2. LOOK BEYOND THE VC – ALTERNATIVE SOURCES OF CASH FOR YOUR COMPANY OTHERS IGNORE
While VC is the traditional, go-to-source, for funding, there’s also another way to raise cash should the need arise. It’s called equity crowdfunding.
Equity crowdfunding is like Kickstarter, but for your company as opposed to a specific product.
In other words, equity crowdfunding allows you to raise small amounts of cash from a large number of people—usually online.
This concept seems too good to be true, maybe even crazy. But it actually works.
Beta Bionics raised $1,000,000 from over 700 investors for a bionic pancreas.
As of today, Venomyx Therapeutics has raised over $230,000 for its “antivenom EpiPen”. The amount keeps growing and it’s all thanks to over 380 investors and counting.
- In Europe, where companies have had more time to practice the art of equity crowdfunding, the average biotech company raises 6 to 7 figures via this alternative method of financing.
The advantages of equity crowdfunding are many, namely that it can be a quick way to raise needed funds.
But it’s not without its downsides.
For example, it’s not enough to simply ask the crowd to empty their wallets. Like any product or service, you need to sell yourself, your team, and your company. If you can’t do this, or you don’t want to hire a marketing team that can, then equity crowdfunding isn’t for you.
3. WIN BY EFFECTIVELY USING ALL OF YOUR RESOURCES – TAKE THE PHD OUT OF THE LAB
Biotech executives know that the cash raised from VCs or crowdfunding is only one part of the story. Their human resources, played effectively, can sometimes trump (or prevent) the need for additional cash. It’s the lean startup mentality at play.
Gone are the days when scientists were stuck in a lab. Today’s competitive biotech firms rely on their PhDs for regulatory, financial, and strategic insights.
PhDs, and those with clinical backgrounds, make for excellent QA, QC, and regulatory affairs team members. Often through training and work experience, they have an intuitive understanding of these fields, where one mistake can lead to months of setbacks or millions in losses.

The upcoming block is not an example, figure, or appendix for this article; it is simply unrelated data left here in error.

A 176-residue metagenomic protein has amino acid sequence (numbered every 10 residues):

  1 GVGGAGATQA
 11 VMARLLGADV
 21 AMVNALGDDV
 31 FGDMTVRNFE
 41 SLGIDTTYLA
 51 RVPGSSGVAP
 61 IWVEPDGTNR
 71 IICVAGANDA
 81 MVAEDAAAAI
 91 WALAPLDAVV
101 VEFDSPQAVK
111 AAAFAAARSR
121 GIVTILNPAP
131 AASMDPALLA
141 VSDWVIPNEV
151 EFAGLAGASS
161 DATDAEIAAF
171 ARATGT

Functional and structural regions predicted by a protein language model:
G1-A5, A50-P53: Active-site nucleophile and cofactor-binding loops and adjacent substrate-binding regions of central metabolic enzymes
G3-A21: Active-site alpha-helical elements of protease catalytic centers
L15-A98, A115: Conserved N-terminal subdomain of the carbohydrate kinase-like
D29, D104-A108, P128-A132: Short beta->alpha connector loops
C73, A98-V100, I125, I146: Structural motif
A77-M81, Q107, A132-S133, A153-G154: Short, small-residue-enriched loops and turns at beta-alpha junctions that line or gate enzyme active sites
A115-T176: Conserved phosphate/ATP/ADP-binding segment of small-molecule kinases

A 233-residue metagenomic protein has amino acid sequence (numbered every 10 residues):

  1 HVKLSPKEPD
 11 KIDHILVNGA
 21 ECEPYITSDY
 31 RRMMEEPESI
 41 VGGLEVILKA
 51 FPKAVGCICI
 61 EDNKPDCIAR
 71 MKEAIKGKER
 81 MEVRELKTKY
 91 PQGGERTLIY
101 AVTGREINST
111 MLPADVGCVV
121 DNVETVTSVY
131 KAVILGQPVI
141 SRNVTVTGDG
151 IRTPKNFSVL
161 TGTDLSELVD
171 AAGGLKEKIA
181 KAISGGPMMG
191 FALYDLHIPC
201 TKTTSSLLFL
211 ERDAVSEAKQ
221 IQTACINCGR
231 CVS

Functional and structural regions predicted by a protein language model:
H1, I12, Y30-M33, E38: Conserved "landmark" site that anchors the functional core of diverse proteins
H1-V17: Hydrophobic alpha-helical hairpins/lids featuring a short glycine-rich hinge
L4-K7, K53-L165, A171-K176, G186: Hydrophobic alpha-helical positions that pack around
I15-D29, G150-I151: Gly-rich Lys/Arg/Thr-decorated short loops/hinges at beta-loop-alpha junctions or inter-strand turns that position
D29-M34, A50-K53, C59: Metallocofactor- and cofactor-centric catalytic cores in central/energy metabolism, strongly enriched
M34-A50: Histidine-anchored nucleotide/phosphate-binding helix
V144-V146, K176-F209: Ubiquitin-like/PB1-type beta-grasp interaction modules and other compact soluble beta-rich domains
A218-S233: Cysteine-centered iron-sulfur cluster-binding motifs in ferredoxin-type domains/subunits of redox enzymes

So why not rely on scientists who are trained to be detail-oriented from the very start?
Furthermore, plenty of scientists and medical practitioners make for excellent sales reps, business development managers, or medical science liaisons as well. They can talk to your prospective clients in a language they understand better than a traditional sales rep.
They can predict the qualms and questions your clients will have and can address them instinctively. These abilities can lead to increased sales, brand reputation, and even brand ambassadorship.
Moreover, scientists can conduct competitive analyses typical business school graduates simply cannot. It’s one thing to analyze a company’s balance sheet and to build financial models.
It’s a completely different story when you need someone to pore through the complex, scientific literature, from an evidence-based and biostatistical perspective. This can lead to invaluable, cost-saving, and strategic insights for your firm a financial model will never provide.
Clearly, while PhDs can push your R&D to new heights in the lab, the PhDs you take out of the lab can ensure your current products, services, and relationships are just as successful.
In sum: today’s smart, nimble, biotech executives are aware of three changes to the VC landscape. Here’s what you can do to join their ranks:
1. Focus on quality over quantity of investors. Find the VCs that suit your company, even your personality, for the best foundational and long term success. Look for these VCs on platforms like CipherBio.
2. When necessary, consider alternative sources of cash, like equity crowdfunding.
3. Don’t always rely on cash to solve your problems. Utilize your human capital, especially your PhDs, in areas you may have never thought they’d excel at. This can prevent problems, and the need for money to resolve them, before they start.[/mpf_col] [/mpf_row]